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Guest Post: 7 Reasons To Chase The World’s Most Dangerous Motor Race In A Rentcar

Posted on January 15, 2011 in Guest Posts | 0 comments

If you are one of our Argentinian or Chilean based readers, you may have seen bikes, quads, cars and trucks flying through your garden in the last week. This, we must point out, is not the doing of 7 Reasons. Instead we point you in the direction of the Dakar Rally which is currently winging its way through the deserts of South America. The Dakar Rally is widely acknowledge as both the toughest and most dangerous motor race in the world. You’d think, therefore, that chasing the race in a rentacar – while filming it – is a rather crazy thing to do. Well not if you are Simon Lee. Simon did exactly that this time last year and the result is the film Dream Racer – to be released later this year. Before you head off to the cinema though, let’s find out why Simon did it.
Poster for the film Dream Racer

1.  Because You Gotta Do What You Gotta Do. I’ve wanted to make a movie like this for so long that when I met Christophe and heard about his dream of finishing the Dakar Rally on his motorbike, I knew I HAD to do it. I couldn’t get a broadcaster to back it, so I couldn’t afford a camera crew, a sound man a producer or any of the usual things you would have on a shoot like this. Ultimately I just thought “sod it, it’s now or never”, clawed together just enough cash to get me there, left my wife in Australia with our 6 week old daughter, flew to Argentina and made a movie.

2.  Because Nothing Beats Asking A Hertz Clerk For “A Rentacar To Do The Dakar Rally”. Ok, I wasn’t quite “doing” the Dakar Rally, but I was about to drive 10,000 km across some of the harshest terrain on earth. And I drove it in a 2 wheel drive roller skate with a 1.4 litre engine – a Fiat Sienna.

3.  Because The Dakar Is The Greatest Mechanical Show On Earth. Despite having spent the best part of 18 months working on this film project, I’m not actually a big fan of motorsport. That said, there is something extraordinary about watching tons of steel hurtling down sand dunes the size of mountains. It’s particularly exciting when you’re playing “dodge the hurtling tons of steel” whilst filming.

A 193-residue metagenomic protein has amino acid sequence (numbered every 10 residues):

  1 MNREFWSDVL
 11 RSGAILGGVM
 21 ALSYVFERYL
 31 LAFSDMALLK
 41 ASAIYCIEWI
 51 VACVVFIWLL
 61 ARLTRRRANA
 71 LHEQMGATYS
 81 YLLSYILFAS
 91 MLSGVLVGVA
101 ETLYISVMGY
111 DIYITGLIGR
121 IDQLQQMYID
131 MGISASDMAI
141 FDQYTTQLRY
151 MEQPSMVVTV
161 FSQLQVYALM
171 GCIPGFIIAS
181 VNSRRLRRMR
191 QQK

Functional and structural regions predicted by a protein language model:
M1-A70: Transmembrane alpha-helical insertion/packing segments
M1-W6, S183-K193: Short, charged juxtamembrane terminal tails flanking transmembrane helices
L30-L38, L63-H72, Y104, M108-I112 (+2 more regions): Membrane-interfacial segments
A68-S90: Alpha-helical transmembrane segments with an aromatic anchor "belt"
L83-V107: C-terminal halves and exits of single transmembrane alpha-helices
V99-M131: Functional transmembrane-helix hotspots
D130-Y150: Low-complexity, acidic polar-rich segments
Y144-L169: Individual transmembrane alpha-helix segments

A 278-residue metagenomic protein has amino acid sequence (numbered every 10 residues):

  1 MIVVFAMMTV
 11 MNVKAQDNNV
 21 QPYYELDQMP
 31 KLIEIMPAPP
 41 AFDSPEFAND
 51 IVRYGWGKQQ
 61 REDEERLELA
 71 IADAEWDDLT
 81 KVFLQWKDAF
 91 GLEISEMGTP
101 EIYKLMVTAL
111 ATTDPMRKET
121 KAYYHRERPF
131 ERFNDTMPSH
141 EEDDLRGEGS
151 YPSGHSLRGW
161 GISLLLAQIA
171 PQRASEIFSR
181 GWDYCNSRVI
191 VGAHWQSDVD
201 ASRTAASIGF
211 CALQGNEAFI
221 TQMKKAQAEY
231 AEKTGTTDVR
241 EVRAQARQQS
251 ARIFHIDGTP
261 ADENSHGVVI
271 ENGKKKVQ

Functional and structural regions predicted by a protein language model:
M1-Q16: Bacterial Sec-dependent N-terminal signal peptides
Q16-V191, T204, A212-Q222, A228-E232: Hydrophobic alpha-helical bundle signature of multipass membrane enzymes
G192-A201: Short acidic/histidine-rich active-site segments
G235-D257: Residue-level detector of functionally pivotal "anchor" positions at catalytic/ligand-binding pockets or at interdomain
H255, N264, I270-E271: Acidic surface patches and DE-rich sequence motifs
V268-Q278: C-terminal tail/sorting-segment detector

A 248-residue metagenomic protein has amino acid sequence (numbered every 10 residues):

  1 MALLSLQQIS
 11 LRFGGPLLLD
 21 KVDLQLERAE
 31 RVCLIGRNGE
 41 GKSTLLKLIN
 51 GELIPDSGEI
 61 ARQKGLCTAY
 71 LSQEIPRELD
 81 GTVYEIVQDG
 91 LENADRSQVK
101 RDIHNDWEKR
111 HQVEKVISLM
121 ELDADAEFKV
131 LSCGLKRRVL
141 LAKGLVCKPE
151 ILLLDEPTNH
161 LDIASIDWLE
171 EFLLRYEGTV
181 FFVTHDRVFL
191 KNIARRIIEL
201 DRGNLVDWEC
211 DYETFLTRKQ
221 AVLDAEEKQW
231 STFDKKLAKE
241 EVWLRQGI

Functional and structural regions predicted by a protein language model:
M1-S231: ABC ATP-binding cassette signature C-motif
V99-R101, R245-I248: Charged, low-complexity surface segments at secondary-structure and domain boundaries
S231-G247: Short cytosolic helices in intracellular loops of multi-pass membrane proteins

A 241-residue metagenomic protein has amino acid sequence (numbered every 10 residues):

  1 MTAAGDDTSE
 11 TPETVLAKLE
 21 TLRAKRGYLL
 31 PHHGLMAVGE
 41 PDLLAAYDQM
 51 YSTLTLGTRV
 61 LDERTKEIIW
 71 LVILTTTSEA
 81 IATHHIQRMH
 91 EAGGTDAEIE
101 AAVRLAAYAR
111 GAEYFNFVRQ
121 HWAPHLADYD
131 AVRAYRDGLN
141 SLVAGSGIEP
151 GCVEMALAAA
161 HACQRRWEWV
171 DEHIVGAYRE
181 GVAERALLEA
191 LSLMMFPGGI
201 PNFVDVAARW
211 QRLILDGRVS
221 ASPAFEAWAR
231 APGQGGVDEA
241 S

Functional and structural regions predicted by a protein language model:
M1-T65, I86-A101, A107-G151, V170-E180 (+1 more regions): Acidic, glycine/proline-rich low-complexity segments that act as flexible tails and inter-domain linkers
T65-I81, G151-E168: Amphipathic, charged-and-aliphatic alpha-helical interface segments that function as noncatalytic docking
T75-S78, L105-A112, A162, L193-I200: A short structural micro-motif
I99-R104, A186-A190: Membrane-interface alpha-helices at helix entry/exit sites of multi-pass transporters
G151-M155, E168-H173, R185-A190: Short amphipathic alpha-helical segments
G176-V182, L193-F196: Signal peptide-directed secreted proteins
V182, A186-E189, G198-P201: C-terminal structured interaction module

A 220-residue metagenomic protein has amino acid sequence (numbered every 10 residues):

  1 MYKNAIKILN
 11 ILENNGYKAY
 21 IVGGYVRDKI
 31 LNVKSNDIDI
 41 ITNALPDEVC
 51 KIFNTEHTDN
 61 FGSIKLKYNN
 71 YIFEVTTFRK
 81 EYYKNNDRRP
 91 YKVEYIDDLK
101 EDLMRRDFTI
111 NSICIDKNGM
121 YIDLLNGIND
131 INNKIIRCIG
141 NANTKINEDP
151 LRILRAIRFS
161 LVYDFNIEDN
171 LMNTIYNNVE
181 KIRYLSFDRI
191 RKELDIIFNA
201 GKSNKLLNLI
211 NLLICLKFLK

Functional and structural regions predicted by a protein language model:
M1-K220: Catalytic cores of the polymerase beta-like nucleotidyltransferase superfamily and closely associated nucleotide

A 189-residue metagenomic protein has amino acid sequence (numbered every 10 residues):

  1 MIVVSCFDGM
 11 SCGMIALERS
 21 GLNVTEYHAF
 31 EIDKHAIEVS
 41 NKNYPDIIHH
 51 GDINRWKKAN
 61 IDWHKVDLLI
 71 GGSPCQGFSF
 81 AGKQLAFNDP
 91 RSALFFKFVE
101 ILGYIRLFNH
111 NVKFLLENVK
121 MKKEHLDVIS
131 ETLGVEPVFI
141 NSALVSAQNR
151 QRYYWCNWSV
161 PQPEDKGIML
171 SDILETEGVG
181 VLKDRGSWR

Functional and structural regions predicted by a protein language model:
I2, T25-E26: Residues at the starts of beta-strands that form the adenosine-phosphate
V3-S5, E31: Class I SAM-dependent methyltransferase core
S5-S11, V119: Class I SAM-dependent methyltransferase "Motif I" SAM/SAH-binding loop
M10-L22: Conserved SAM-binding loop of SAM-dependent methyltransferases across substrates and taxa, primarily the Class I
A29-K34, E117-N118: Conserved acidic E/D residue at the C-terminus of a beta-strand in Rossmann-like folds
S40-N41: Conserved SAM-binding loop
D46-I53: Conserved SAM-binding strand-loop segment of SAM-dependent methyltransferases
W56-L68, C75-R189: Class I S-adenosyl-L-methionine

4.  Because Real Life Delivers Better Scripts Than You Could Ever Write. When I embarked on the project, I knew that it had potential as a great adventure documentary, but I could never have anticipated just what a roller coaster journey it would turn out to be. 3 weeks before the start of the race, it looked like it wasn’t going to happen, then out of the blue, Christophe empties his bank account and enters. Then he calls up the KTM factory in Austria to arrange payment for the bike he’d ordered, and they’d sold it to someone else! I mean, you wouldn’t write this stuff. Then to do the whole race without even a mechanic, get seriously injured, ride a perfect stage in the desert and still finish the race – this is the stuff of Hollywood blockbusters – just without the multi-million dollar budget.

5.  Because There’s A Chilean Radio Station That Plays Non-stop Late Eighties/Early Nineties Hits. Driving interminable miles across the Atacama Desert afforded me ample opportunity to re-live my musical youth. I think I may even have sung out loud to the Soup Dragons “I’m Free”.

6.  Because If It’s Easy It’s Probably Not Worth Doing. Making this movie has been one of the hardest things that I have done (and it’s not quite over yet). Everything – from chasing funds, to three draining weeks in South America, to trying to balance the project with being a half decent father and husband as well and keep money coming in to pay the bills – has been bloody hard. But boy did it feel good being there to film Christophe crossing the line, knowing everything we had been through to get there! As you’ll see in the movie, it was a pretty emotional moment…

7.  Because Maverick Solo Movies Are Where It’s At. There’s something equally terrifying and exhilarating about going it alone on a project like this. At the end of the day it comes down to raw drive and creativity and the ever-present question of “just how badly do you want this?” I truly hope that this comes through in the film, because ultimately that’s what it’s about – the story of what happens when you stop listening to the excuses conjured up by your rational mind, and act instead on the niggling inner voice that’s urging you to step out and live your dreams.

Dream Racer will be released mid-2011. To view the trailer and follow the progress of the Dream Racer project, join the Dream Racer Facebook group.

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